Attention-deficit/hyperactivity disorder (ADHD) is a brain disorder marked by an ongoing pattern of inattention and/or hyperactivity-impulsivity that interferes with functioning or development.
Inattention means a person wanders off task, lacks persistence, has difficulty sustaining focus, and is disorganized; and these problems are not due to defiance or lack of comprehension.
Hyperactivity means a person seems to move about constantly, including in situations in which it is not appropriate; or excessively fidgets, taps, or talks. In adults, it may be extreme restlessness or wearing others out with constant activity.
Impulsivity means a person makes hasty actions that occur in the moment without first thinking about them and that may have high potential for harm; or a desire for immediate rewards or inability to delay gratification. An impulsive person may be socially intrusive and excessively interrupt others or make important decisions without considering the long-term consequences.Signs and Symptoms
Inattention and hyperactivity/impulsivity are the key behaviors of ADHD. Some people with ADHD only have problems with one of the behaviors, while others have both inattention and hyperactivity-impulsivity.Most children have the combined type of ADHD.
In preschool, the most common ADHD symptom is hyperactivity.
It is normal to have some inattention, unfocused motor activity and impulsivity, but for people with ADHD, these behaviors:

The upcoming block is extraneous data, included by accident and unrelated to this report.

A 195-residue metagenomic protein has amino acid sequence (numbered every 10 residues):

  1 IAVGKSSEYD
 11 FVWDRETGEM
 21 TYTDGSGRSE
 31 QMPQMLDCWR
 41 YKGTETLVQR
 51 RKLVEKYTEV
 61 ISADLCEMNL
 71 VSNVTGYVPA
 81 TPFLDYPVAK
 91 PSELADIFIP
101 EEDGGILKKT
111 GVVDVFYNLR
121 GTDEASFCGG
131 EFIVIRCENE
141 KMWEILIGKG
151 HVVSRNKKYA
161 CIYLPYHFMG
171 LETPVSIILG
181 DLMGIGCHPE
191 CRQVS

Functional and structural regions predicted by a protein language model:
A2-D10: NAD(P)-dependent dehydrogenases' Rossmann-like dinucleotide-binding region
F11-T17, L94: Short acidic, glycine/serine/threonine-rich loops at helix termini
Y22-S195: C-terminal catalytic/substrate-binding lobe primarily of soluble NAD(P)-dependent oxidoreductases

- Are more severe
- Occur more often
- Interfere with or reduce the quality of how they functions socially, at school, or in a job
People with symptoms of inattention may often:
Overlook or miss details, make careless mistakes in schoolwork, at work, or during other activities
Have problems sustaining attention in tasks or play, including conversations, lectures, or lengthy reading
Not seem to listen when spoken to directly
Not follow through on instructions and fail to finish schoolwork, chores, or duties in the workplace or start tasks but quickly lose focus and get easily sidetracked
Have problems organizing tasks and activities, such as what to do in sequence, keeping materials and belongings in order, having messy work and poor time management, and failing to meet deadlines
Avoid or dislike tasks that require sustained mental effort, such as schoolwork or homework, or for teens and older adults, preparing reports, completing forms or reviewing lengthy papers
Lose things necessary for tasks or activities, such as school supplies, pencils, books, tools, wallets, keys, paperwork, eyeglasses, and cell phones
Be easily distracted by unrelated thoughts or stimuli
Be forgetful in daily activities, such as chores, errands, returning calls, and keeping appointmentsHyperactivity-Impulsivity
People with symptoms of hyperactivity-impulsivity may often:
- Fidget and squirm in their seats
- Leave their seats in situations when staying seated is expected, such as in the classroom or in the office
- Run or dash around or climb in situations where it is inappropriate or, in teens and adults, often feel restless
- Be unable to play or engage in hobbies quietly
- Be constantly in motion or “on the go,” or act as if “driven by a motor”
- Talk nonstop
- Blurt out an answer before a question has been completed, finish other people’s sentences, or speak without waiting for a turn in conversation
- Have trouble waiting his or her turn
- Interrupt or intrude on others, for example in conversations, games, or activities
The available treatments can help reduce symptoms and improve functioning. Treatments include medication, psychotherapy, education or training, or a combination of treatments.
Behavior modification therapy, Occupational therapy, Sensory integration therapy, parental skills training and family therapy are beneficial to name a few.